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Virtualization: Article

Virtualization Changes in 2.6.21

At that time, there were three contenders: Xen, VMware, and OpenVZ

Back in July 2006, one of the most contentious issues at the Linux Kernel Summit was what to do about virtualization. At that time, there were three contenders: Xen, VMware, and OpenVZ (the latter being a lighter-weight container-based approach). The biggest fight was between Xen and VMware over competing approaches to running kernel operations through their respective hypervisors: Xen touting their hypercall interface and VMware touting their VMI (Virtual Machine Interface) approach. Neither of these approaches was palatable to kernel developers for a variety of reasons, most of which were technical but also because selecting either would give that contender a great public relations boost over their competitor.

The reason for the fuss? Virtualization schemes like Xen and VMware can be programmed to work correctly on unmodified operating systems. However, they do this by intercepting certain actions the operating system takes (like trying to modify the page tables) and redirecting these operations so as to give the operating system the illusion that it's running exclusively on the hardware, while in reality, it is just one among many running in a so-called "virtual machine." The problem with this interception is that it's expensive (it really uses special CPU hardware to execute a trap into the hypervisor whenever the operating system does something that the hypervisor needs to check). Interception became much cheaper with CPU versions that contain virtualization technology (Vanderpool in Intel and Pacifica in AMD); however, it would be cheaper still if, instead of having to use hardware to watch the operating system, the virtualization layer could just plug into all of the operations that it needs to intercept. The two schemes being pushed by Xen and VMware are essentially different ways of plugging into the operating system.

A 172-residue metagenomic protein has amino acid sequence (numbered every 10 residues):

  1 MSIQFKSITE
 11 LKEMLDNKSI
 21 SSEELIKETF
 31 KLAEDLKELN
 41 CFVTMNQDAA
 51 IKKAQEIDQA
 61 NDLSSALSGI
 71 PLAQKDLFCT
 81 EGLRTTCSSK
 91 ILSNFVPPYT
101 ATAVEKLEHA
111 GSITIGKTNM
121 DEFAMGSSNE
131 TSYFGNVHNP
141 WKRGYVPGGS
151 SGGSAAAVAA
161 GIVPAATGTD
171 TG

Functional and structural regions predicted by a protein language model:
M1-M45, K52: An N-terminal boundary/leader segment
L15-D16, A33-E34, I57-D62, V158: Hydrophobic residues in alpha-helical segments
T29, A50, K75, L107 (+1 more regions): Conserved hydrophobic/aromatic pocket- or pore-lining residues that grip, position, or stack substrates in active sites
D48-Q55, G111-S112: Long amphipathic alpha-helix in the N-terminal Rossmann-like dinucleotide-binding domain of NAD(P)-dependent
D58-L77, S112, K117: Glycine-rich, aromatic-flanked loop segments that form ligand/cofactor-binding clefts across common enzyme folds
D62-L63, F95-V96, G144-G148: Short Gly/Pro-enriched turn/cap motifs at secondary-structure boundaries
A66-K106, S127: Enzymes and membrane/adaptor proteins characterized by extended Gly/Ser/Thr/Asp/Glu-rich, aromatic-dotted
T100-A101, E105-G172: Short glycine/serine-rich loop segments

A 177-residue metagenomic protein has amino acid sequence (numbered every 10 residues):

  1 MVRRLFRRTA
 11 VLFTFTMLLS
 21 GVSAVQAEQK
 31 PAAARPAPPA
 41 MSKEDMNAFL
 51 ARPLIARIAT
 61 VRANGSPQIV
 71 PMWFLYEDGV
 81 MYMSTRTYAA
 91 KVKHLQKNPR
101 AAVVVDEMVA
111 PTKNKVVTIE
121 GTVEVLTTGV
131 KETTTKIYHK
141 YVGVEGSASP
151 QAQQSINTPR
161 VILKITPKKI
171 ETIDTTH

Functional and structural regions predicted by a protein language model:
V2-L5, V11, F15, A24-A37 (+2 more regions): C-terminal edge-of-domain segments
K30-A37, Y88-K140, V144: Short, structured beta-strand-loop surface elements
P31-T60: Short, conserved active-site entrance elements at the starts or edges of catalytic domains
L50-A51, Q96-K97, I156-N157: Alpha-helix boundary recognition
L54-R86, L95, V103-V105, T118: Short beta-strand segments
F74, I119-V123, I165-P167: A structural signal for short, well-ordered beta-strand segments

The germ of a compromise at the Kernel Summit was achieved using an approach that had been taken by the venerable Power PC hypervisor interface (PPC has long had a firmware hypervisor with Linux support on the IBM p series of hardware). This approach, called paravirt ops (ref: http://lwn.net/Articles/194543), would essentially provide a well-defined but pluggable interface that could sit underneath the competing approaches and allow either to work comfortably in the kernel - sort of like a universal socket in the kernel for the Xen and VMware plug-ins.

In the interim, in kernel 2.6.20, a new virtualization interface, called KVM, went in with comparatively little fuss, ramping up the pressure on both Xen and VMware to produce their paravirt ops patches.

Finally, in the latest kernel version (2.6.21 released on April 25, 2007), VMware finally saw their VMI patch based on paravirt ops go into the Linux kernel (patches from Xen are also being applied in this kernel, but Xen still isn't there yet in terms of being fully available inside the Linux kernel).

What will VMware users see when running kernel 2.6.21 and beyond as a guest operating system? Essentially the benefits are twofold: first, and most important, increased speed. In theory, with VMI and hardware virtualization technology, a guest operating system should be able to operate almost as fast as the corresponding operating system would have run natively on the hardware. Second, VMware will be able to exercise greater control over the virtual guest operating system: this means operations like suspend and resume (for VMotion) or administrative operations like reallocating processing or memory resources should be much easier and quicker to perform.

Will users see these benefits immediately? Unfortunately, this might depend on the version of VMware being used. VMware released Workstation version 6 recently, which is capable of fully utilizing the VMI features in Linux Kernel 2.6.21 (although the VMI utilization is listed as "experimental"). However, for the more standard (and non-free) ESX version of VMware, or for the free VMware server product, support for VMI is still only going to be delivered at some point in the future.

More Stories By James Bottomley

Dr. James Bottomley is chief technology officer, SteelEye Technology (www.steeleye.com). As CTO, he provides the technical strategic vision for SteelEye's future products and research programs. He is also a committed member of the Open Source community currently holding the Linux Kernel SCSI Maintainership and is a frequent speaker at industry trade shows and conferences. James is also an active member of the SteelEye engineering team, directly applying his experience and expertise to SteelEye's ongoing product development efforts. He has 12 years of prior experience both in Acadaemia, AT&T Bell Labs, and NCR working on diverse enterprise and clustering technologies. He holds an MA and a PhD from Cambridge University.

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Linux News 05/31/07 06:12:41 PM EDT

Back in July 2006, one of the most contentious issues at the Linux Kernel Summit was what to do about virtualization. At that time, there were three contenders: Xen, VMware, and OpenVZ (the latter being a lighter-weight container-based approach).